What the extreme life span of rockfish means


- Dorothy Eggenberger

Sebastes nebulosus rockfish species, commonly known as China rockfish, can live for 79 years. Photo: M Chamberlain

Aging is one of the big questions in biology and health sciences today as many health problems are rooted in aging. It is imperative to understand how aging happens at a genetic level.

University of Victoria biologist Gregory Owens and University of California, Berkley biologists went fishing for answers in the genetic makeup of Pacific Ocean rockfish, some of the longest-lived vertebrate species on the planet. In a new paper published in Science, they examine the genetic basis of life span variation in Pacific Ocean rockfish.

Q&A with Gregory Owens

Gregory Owens
Owens. Photo: UVic Photo Services

Q. What makes the Pacific Ocean rockfish unique?

A. Rockfish have extreme variation in life span: from eleven to over 200 years. We wanted to find out what genes are needed to enable certain rockfish to live so long. We sequenced the genomes of 88 species of rockfish and did comparative methods to find which genes are associated with extreme life span.

Q. What did you find?

A. First, we found that size and habitat explain a lot of life span variation in fish. Think of a mouse versus an elephant—the elephant will live longer than the mouse, and similarly larger rockfish have a longer life span that their smaller counterparts. Also like in other animals, rockfish that dwelled in deeper, cooler waters lived longer as the habitat slows its metabolism.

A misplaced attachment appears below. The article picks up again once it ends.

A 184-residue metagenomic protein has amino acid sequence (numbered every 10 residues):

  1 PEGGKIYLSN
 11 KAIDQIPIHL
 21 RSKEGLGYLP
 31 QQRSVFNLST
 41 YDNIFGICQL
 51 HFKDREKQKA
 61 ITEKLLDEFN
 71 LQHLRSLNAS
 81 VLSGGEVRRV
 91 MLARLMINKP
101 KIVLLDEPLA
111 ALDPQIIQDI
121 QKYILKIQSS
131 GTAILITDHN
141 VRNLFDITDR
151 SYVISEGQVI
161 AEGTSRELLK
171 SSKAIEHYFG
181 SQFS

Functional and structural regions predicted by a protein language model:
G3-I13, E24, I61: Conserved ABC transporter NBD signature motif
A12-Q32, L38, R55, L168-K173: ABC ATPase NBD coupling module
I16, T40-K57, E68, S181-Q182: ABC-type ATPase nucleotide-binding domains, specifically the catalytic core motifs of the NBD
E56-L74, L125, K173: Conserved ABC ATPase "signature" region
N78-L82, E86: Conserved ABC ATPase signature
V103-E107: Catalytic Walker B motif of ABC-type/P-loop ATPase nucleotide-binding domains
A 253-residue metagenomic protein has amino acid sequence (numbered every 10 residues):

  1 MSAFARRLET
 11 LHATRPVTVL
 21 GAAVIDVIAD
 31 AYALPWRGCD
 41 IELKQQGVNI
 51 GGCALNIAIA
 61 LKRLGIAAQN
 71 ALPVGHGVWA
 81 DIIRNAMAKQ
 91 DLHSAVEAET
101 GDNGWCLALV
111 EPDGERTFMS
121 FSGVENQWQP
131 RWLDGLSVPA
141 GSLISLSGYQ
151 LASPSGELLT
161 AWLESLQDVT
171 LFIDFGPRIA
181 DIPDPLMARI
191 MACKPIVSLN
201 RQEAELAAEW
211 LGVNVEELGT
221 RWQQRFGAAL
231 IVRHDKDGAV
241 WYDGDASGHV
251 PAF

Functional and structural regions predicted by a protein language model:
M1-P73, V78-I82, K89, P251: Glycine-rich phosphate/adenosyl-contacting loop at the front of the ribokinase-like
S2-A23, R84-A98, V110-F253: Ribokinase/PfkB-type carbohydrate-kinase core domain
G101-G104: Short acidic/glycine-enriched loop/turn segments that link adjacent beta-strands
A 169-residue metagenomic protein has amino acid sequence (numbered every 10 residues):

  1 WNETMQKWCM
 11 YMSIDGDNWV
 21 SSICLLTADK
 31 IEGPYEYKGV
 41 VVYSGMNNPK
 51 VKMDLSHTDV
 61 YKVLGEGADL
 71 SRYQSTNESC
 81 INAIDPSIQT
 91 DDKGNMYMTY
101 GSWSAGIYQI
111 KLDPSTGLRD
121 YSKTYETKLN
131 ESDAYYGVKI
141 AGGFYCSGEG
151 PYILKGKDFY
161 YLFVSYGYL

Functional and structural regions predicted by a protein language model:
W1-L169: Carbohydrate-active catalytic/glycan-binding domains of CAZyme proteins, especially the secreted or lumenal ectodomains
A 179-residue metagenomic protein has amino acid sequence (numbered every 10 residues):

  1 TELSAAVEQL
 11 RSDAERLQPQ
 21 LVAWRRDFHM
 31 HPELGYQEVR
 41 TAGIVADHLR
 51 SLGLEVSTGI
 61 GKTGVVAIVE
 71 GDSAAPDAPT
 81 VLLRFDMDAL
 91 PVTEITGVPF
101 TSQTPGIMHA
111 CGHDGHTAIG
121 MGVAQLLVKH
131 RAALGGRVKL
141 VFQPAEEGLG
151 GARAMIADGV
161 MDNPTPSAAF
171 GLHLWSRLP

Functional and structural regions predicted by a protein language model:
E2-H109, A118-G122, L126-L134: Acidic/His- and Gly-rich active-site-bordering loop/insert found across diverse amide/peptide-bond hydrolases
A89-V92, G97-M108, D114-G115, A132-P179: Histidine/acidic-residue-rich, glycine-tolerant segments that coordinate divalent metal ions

We used a statistical technique to identify whether genes associated with life span were actually associated with size or depth, rather than life span itself. This allowed us to find the genes that direct affected long life span and not other things associated with longevity.

Q. Did you identify longevity genes?

A. We found that natural selection was acting on genes involved in DNA repair in long-lived species. Mutations can be drivers of cancer, so these DNA repair genes may reduce mutations and prevent cancer in old age.

But not all aged rockfish were the same. Rather than having identical genetic changes, each had its own personalized collection from this suite of genes—kind of like mixing and matching your subscription services. Additionally, we found life span associated variation in metabolism genes, including insulin signaling which is known to influence life span in a variety of other species.

Q. What are your next steps?

A. With our collaborators at U of C Berkley we developed a genomic resource: the complete genomes for 88 rockfish species. Now we would like to drill down to select species to examine their patterns of genetic diversity to see how adaptation happens in different rockfish. This may reveal how different rockfish species evolved and inform future management efforts to protect this important marine resource.

For more on the rockfish gene story, listen to Gregory Owens on the Science podcast or find out more on UC Berkley News.


In this story

Keywords: health, aging, oceans, environment, administrative, biology

People: Gregory Owens

Related stories